Home News ANC to cling to power in NC – voter survey

ANC to cling to power in NC – voter survey

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While politicians are pulling out all the stops to impress voters before they head to the polls, a survey has predicted that the ANC will achieve a 62.69 percent majority in the Northern Cape in the upcoming national general elections.

PhD student Ivan Steenkamp said the ANC would still be in control of the Northern Cape after the May 29 elections. Picture: Sandi Kwon Hoo

WHILE politicians are pulling out all the stops to impress voters before they head to the polls, a survey has predicted that the ANC will achieve a 62.69 percent majority in the Northern Cape in the upcoming national general elections.

The survey identified the three main contenders as being the ANC, the EFF and the DA, with the PA, the GOOD Party, the ACDP and the IFP predicted to garner less than one percent of the vote.

Up-and-coming parties such as the uMkhonto weSizwe (MK) Party, Bosa, Rise Mzanzi, Action SA and the ACT, which could influence the face of the political landscape, were not included in the study.

Many disillusioned voters in the city are still undecided about where they will put their mark on the ballots.

The voter perception survey, which was conducted by PhD student and senior consultant at Ever-Excellence, Ivan Steenkamp, indicated that the EFF would become the official opposition in the Northern Cape with 11.12 percent of the vote.

Steenkamp said the DA was placed as the third favourite, although party support would drop to 6.49 percent, compared to 8.46 percent during the 2019 elections, with the PA possibly securing 4.41 percent.

Steenkamp projected that the FF+ would obtain just over one percent of the vote.

According to the survey, 7.8 percent of the population in the province are undecided, while 6.1 percent indicated that they would abstain from voting.

Contrary to previous media statements, the spokesperson for the MK Party in the Northern Cape, Neville Mothlabakwe, stated this week that party president Jacob Zuma had not included any visits to the Northern Cape in his pre-election campaign.

ANC provincial secretary Deshi Ngxanga stated that MK was “not a factor” in the Northern Cape.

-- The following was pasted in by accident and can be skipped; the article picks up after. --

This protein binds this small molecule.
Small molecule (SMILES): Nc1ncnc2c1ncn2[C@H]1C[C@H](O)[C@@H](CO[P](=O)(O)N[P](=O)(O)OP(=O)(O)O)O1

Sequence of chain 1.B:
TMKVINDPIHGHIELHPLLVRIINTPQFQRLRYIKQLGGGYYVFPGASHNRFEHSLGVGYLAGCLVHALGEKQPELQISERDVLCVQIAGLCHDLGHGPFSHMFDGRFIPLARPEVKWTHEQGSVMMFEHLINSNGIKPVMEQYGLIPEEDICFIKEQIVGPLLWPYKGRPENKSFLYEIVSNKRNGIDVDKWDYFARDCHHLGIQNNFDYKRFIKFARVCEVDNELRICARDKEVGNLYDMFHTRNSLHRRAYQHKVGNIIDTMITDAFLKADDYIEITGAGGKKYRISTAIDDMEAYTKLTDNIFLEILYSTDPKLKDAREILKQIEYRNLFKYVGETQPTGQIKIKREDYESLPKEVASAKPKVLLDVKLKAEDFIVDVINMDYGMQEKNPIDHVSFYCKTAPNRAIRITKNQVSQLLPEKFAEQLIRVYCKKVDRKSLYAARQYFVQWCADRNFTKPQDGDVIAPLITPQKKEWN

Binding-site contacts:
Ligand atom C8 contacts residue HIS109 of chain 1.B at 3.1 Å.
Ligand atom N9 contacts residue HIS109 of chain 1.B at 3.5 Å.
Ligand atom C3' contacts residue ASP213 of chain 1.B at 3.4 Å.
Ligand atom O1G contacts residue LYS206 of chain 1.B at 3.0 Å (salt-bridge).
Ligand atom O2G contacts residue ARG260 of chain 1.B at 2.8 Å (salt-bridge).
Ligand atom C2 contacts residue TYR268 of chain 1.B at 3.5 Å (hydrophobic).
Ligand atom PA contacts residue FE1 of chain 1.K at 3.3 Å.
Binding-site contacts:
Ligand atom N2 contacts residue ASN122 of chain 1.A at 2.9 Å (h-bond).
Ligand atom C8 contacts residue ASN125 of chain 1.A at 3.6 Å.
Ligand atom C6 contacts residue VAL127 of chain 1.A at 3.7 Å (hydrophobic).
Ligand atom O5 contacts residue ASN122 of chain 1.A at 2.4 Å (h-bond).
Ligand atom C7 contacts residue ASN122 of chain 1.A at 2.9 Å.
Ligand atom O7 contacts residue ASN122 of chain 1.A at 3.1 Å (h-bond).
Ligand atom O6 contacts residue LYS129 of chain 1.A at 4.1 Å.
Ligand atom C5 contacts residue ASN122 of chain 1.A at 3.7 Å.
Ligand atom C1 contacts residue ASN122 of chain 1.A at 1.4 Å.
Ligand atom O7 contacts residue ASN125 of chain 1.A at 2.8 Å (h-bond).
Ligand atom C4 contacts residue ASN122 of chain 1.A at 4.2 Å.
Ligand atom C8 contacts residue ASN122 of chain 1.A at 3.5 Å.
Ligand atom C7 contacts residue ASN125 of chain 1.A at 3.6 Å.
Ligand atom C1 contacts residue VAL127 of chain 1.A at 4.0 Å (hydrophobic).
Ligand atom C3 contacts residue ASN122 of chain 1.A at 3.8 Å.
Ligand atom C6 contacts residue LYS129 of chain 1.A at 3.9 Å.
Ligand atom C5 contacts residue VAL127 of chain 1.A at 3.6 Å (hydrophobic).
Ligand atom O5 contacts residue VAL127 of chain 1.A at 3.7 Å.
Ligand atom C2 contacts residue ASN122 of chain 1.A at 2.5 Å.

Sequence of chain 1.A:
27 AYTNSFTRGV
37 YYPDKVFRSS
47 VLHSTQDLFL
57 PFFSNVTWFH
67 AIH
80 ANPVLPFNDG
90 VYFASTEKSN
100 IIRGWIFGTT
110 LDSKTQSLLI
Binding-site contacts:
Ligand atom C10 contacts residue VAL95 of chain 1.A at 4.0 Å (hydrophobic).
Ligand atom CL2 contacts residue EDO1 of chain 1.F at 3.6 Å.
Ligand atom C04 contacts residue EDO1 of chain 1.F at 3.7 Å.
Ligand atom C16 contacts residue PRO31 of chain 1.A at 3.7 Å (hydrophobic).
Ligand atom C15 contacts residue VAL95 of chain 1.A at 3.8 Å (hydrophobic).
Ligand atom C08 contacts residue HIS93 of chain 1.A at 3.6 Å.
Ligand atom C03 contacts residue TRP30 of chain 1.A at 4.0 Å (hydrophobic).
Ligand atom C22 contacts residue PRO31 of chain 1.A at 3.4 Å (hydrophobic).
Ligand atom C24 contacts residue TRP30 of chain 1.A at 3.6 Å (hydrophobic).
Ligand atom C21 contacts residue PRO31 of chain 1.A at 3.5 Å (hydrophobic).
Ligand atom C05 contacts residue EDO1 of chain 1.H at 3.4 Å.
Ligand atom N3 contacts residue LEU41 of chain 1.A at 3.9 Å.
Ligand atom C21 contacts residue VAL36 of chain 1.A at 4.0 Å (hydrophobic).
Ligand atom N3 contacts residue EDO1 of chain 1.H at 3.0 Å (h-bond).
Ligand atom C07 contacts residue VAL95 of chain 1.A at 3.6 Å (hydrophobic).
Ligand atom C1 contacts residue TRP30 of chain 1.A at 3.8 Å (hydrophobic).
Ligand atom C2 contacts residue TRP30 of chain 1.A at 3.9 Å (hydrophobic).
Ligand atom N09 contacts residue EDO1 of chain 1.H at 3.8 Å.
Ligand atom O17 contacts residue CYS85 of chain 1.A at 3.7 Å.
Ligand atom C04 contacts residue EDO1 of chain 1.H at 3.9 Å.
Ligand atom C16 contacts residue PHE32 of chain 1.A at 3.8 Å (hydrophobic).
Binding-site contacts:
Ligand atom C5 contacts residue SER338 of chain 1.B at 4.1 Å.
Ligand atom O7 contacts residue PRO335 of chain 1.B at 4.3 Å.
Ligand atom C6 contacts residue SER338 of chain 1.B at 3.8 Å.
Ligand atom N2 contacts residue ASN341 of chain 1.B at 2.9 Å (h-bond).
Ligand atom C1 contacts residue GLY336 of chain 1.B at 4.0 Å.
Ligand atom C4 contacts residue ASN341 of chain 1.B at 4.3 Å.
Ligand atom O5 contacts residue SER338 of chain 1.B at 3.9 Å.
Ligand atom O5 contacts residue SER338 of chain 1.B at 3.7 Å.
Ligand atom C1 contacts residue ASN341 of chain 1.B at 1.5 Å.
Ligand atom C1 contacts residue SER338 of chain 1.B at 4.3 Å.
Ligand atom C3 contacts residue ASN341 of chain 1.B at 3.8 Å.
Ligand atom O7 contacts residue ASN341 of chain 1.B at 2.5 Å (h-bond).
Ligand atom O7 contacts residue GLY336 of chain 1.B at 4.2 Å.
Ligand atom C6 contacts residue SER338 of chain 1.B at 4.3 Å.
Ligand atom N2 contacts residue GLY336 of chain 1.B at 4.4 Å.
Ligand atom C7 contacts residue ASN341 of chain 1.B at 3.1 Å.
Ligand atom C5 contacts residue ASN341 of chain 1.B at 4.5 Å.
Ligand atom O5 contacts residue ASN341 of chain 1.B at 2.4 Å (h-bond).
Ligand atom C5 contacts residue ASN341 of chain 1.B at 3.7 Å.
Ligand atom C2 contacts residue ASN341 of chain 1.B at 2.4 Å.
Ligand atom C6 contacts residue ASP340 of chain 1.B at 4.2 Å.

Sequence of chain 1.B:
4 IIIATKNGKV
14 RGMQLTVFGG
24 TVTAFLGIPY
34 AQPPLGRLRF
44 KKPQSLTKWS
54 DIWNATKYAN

“They tried but they didn’t get it right,” he said.

President Cyril Ramaphosa led a presidential imbizo in Kuruman on Thursday.

Steenkamp stated that voters in the Province were swayed by party loyalty, leadership and youth empowerment initiatives.

“There is a 67.19 percent nod of approval in President Cyril Ramaphosa and a confidence rating of 68.57 percent in Premier Zamani Saul. While 36.56 percent of voters rated the performance of the ANC over the past 30 years as positive to very positive, 33.29 percent of voters are dissatisfied with the ANC’s abilities,” said Steenkamp.

He added that voters were concerned about bread-and-butter issues such as the provision of water, electricity and housing.

“The biggest concerns were expressed over unemployment, high incidents of crime and the bad state of the roads and potholes in all districts of the Province. Around 16 percent of voters are perturbed over corruption.“

Steenkamp indicated that support for the ruling party in the Province would increase from 60.54 percent in 2019 to 62.49 percent this year.

He stated that the survey would report on the “new kids on the block” after the elections.

“There are over 325 parties contesting, therefore my analysis focused on established political parties. The percentage of other competing parties amount to around four percent of the vote.”

Steenkamp said the voter perception survey that was conducted in the Northern Cape was funded by the Ewing Marion Kauffman Foundation and Pennsylvania University in the United States of America.

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